Month: August 2018

A Bald Magpie

At this time of year you might see the occasional garden bird looking baldy bonced.
The baldness is moult or mite related.

The slightly desperate way this magpie was attempting to attack the feeders suggests a bird eager to boost his depleted resources.

The wing and tail feathers appear healthy enough so in all likelihood it will have a fully feathered head eventually.

He’ll revert back to being a horrid magpie. Rather than a hair-raising horrible little vulture.

Filming: Hazel Brown; Vid: Ian Nisbet

Warren Wonder

A Saturday afternoon on Dawlish Warren.
In just a few hours we were entertained and engrossed by:

Red Darter and Emperor Dragonflies.
Hundreds of Oystercatchers.
Six Barnacle Geese * (on the golf course obstructing play)
Two Little Egrets frisking about together.
A Kestrel hovering.
A flock of Linnets rapid flyover.
A Robin singing any other bird off.
A dainty stepping Mediterranean Gull *.
A Cormorant hanging its wings out to dry.
A Grey Heron preening, prancing, flapping, and flying.

* Barnacle Geese and Mediterranean Gull are new additions to Birder Brown & Birder Nisbets Twitcher Tick List (only another 198 birds/ticks to go)

A veritable bird bonanza is Dawlish Warren.

(Bad) (Mad) Bird watchers: Hazel Brown & Ian Nisbet

Goodbye Little Swallows

I’ve filmed these swallows from the first day they were born, all of 18 days ago.

But now its about time they left.
They’ve been getting the hurry up call from mom and dad the last few days.

And today they were flitting in and out of the nest, having a little fly onto the nearby rafters.
Won’t be long now.

Update: I walked up early this morning.
They’d all fled, gone.
Goodbye you barely-old-enough-to-be-in-this-world little pluckers.
Hope you make it to Africa.

Filming & Vid: Ian Nisbet

Charming Goldfinches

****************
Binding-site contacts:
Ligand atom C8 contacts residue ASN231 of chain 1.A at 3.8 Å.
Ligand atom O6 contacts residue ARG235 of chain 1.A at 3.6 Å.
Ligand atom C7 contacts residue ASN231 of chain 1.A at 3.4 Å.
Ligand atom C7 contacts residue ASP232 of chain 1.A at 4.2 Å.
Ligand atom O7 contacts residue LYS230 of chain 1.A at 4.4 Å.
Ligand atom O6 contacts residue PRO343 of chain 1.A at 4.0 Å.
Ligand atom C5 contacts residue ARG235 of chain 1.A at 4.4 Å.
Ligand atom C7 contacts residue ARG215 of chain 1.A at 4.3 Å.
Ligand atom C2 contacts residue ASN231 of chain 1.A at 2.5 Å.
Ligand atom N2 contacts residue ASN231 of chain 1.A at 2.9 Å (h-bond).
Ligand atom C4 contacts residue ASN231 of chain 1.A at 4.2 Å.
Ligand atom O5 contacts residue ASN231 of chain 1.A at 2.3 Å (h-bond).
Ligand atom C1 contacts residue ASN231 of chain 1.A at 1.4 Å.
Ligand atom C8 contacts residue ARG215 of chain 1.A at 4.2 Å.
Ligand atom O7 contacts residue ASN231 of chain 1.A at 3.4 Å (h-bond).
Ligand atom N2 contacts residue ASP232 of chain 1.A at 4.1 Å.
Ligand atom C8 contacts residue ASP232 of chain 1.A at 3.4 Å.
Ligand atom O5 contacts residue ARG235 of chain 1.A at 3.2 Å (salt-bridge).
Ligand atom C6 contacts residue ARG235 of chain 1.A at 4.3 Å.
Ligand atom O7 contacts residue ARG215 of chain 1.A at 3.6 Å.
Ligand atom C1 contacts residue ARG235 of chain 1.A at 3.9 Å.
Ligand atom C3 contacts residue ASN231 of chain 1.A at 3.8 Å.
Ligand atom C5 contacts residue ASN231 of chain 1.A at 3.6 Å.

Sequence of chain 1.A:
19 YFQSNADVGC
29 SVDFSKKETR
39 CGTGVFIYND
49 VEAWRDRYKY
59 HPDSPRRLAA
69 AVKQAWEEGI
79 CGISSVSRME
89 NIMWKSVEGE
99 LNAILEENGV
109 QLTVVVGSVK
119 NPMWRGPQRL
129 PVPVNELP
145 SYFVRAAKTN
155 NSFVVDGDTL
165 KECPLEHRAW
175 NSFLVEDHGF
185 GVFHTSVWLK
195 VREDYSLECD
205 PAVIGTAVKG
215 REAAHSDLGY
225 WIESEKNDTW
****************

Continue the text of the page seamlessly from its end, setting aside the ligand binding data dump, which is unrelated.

You wait for one goldfinch to arrrive and 2 turn up, then 3.

Picking and popping away on those sunflower seeds.

In this vid you see sparrows muscling in onto the feeder, attempting to knock the goldfinches down the pecking order.

Hey cheeky sparras! –  peckin goldfinches bottums and pinchin their sunflower seeds is not allowed. Its norty, stop it!

Vid: Ian Nisbet

A Squabble of Sparra’s

A whole colony of sparrows appear to have decamped into the back garden over the last month or so.

As many as 20 were counted bouncing about last week. Jumping in and off the feeders, the birdtable, the waterbowl, the apple tree, the palm tree, the willow, the ivy, the gate, the fence, the pond, the wisteria. Just about everywhere choka wiv sparra.

Fighting one another to get on the fatballs.
A squabble of sparras would be an apt collective noun for these cheeky chirpers.

UPDATE: And now it appears there’s a sparra nest in the wisteria. Haze found a tiny tipped out dead chick on the ground today.
An increase of 20 to 30 to 40 is not out of the question.

Question is: How many sparras can a little back garden take?

Filming: Hazel Brown; Vid: Ian Nisbet

Swallow Chicks about to fledge

The swallow chicks up at the ruined church are at least 2 weeks old now.

Two chicks had already made it out of the nest and were sat on to the ajoining rafters.
The other 3 chicks were all fluffed up and good to go.

And maybe they would have gone but for the sound of blaring bagpipes bunging up their earoles.
They were shrinking back into the nest wondering what the hell was going on.
Poor fings.

Anyway, all 5 chicks (where’s No 6?) may well have flown their nests tomorrow.
I might nip up early morning to see if they’ve gone.

Filming,Vid & Words: Ian Nisbet

Hummingbird Hawkmoth (& 5 Common Butterflies)

The 5 common butterflies are: Cabbage White, Comma, Meadow Brown, Speckled Wood, Red Admiral.

And one very uncommon (to me) Hummingbird Hawkmoth. A first ever sighting (and therefore filming)

Must be the heat (waves) we’re having this summer thats making such exotic sounding creatures blow in to urban back gardens.

This one was humming – or hovering – over the buddleia for about one minute.
That’s all the look we got.

Thats all the look we needed.
To feel astonished, amazed.

Vid & Words: Ian Nisbet

Swallow chicks with wings

The swallow chicks up at the ruined church are now about 10 days old.

Still with those white yappery zipped mushes.
But with wings becoming more visible, prominent.
They’re distinctly more swallow-like than muppet-like now.

By the end of this week they may well have fledged the nest. Hopefully the 3 you see in this vid, and the 3 in the other nest, will have made it up into air where they truly belong.

Filming & Vid: Ian Nisbet